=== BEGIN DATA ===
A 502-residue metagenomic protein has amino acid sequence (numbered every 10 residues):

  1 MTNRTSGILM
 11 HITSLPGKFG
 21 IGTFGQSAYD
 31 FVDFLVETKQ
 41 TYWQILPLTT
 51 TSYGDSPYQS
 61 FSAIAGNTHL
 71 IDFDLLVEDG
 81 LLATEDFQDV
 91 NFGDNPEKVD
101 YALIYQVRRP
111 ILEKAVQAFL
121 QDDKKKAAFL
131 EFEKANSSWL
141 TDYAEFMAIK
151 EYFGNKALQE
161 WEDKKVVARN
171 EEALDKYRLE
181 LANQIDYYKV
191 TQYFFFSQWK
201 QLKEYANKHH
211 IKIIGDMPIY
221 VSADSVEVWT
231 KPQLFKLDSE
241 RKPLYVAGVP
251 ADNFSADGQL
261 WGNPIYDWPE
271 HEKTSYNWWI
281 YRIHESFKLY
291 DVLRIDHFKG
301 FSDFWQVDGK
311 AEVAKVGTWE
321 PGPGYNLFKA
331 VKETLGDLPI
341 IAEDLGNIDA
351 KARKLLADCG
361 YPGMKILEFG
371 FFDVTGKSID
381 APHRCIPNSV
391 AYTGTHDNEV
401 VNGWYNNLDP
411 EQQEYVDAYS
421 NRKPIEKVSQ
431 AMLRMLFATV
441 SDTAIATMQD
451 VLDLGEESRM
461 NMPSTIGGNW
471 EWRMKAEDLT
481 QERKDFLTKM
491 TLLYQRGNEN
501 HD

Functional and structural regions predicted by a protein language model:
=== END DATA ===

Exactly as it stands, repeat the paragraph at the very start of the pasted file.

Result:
A 502-residue metagenomic protein has amino acid sequence (numbered every 10 residues):